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Chronic obstructive pulmonary disease (COPD), as defined by the World Health Organization (WHO), is a syndrome characterized by airflow obstruction that is not fully reversible with medical therapy.1,2 Most COPD patients are comprised of the 16–18 million Americans with chronic bronchitis and emphysema (Fig. 85-1). COPD is also a common comorbid condition for patients who present for thoracic or cardiac surgical evaluation. Coronary heart disease and lung cancer share with COPD the common risk factor of cigarette smoking. Thus many patients who present for surgical treatment of these conditions have physiologically relevant irreversible airflow obstruction.3,4 When evaluating patients with COPD for thoracic or cardiac surgery, it is important to assess the following:


  1. Severity of obstructive lung disease, which is best done in the context of the current WHO staging guidelines5,6

  2. Pulmonary risk for surgery, which is a function of disease, degree of airflow limitation, functional status, extent of compromise in gas exchange, age, and the specific surgical procedure

  3. Baseline medical therapy, with the goal of optimizing the patient's pulmonary function prior to surgery

  4. Smoking status because smoking cessation reduces the risk of postoperative complications7

Figure 85-1.
Graphic Jump Location

Regions of lung affected in chronic bronchitis and emphysema.


Assessment of pulmonary risk in the thoracic surgery patient is discussed in Chapter 4 and will not be covered here. This chapter concerns the current WHO classification of disease severity for patients with COPD, recommendations for medical therapy in patients with varying degrees of airflow obstruction, recommendations for use of oxygen therapy in patients with chronic respiratory failure, recommendations for use of pulmonary rehabilitation (PR), the approach to smoking cessation in the COPD patient, and current guidelines for management of COPD exacerbations in the outpatient and perioperative settings. The surgical management of COPD is described in the ensuing chapters of this section (see Chaps. 86, 87, 88, and 89).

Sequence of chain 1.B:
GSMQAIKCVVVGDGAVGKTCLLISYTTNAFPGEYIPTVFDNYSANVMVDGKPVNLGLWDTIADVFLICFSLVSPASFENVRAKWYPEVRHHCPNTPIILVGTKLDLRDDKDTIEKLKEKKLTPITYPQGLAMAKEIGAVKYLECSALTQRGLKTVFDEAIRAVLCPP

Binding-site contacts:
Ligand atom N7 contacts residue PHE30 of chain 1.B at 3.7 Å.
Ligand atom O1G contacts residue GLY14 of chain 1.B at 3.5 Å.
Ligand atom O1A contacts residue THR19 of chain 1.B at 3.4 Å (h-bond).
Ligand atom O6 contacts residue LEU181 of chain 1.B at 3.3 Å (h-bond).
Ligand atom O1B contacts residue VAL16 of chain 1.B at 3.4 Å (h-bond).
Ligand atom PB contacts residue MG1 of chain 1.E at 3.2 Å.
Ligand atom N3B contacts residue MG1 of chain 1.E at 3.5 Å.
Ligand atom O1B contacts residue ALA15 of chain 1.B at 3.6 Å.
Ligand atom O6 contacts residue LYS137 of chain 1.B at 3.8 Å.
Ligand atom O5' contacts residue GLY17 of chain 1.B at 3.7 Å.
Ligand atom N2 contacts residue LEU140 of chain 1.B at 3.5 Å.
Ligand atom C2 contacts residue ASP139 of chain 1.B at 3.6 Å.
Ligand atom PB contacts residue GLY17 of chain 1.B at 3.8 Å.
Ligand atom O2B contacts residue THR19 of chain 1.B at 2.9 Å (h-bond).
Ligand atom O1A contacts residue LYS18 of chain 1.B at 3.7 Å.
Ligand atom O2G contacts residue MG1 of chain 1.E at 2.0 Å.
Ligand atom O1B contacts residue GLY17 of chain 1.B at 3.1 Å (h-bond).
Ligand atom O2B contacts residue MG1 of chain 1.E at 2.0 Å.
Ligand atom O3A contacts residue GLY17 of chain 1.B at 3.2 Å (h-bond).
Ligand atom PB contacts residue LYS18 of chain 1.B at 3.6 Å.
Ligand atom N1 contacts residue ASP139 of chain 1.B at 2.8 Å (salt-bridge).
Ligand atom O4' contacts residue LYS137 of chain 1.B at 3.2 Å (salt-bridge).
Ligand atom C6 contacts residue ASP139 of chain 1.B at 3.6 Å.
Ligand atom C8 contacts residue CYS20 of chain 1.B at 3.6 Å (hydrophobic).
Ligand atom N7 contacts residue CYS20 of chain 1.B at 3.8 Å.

The recent Global Initiative for Chronic Obstructive Lung Disease consensus statement divides COPD into five stages depending on the extent of airflow limitation.5,6Stage 0 disease refers to patients with risk factors for the development of COPD (most commonly a more than 20 pack-year smoking history) and symptoms of chronic cough and phlegm but no evidence of airflow obstruction (FEV1 ≥ 80% predicted, FEV1/FVC ratio > 70%). These patients are “at risk” for the development of COPD, and a fraction ultimately will develop clinically significant airflow obstruction. Stage 1 disease refers to patients with very mild obstructive lung disease (FEV1 ≥ 80% predicted, FEV1/FVC ratio < 70%), the majority of whom have little, if any, functional compromise. Most patients with stage 1 disease remain undiagnosed, and their pulmonary symptoms have minimal impact on their functional status. Stage 2 disease refers to patients with mild to moderate airflow obstruction (80% ≥ FEV1 ≥ 50% predicted, FEV1/FVC ratio < 70%). At this stage, functional capacity may be somewhat compromised, and patients may experience dyspnea with exertion. However, most patients with stage 2 COPD do not seek medical attention for pulmonary symptoms and may escape diagnosis until presentation for a distinct medical problem such as newly diagnosed cardiac disease or lung cancer. Stage 3 disease refers to patients with moderate to severe airflow obstruction (50% ≥ FEV1...

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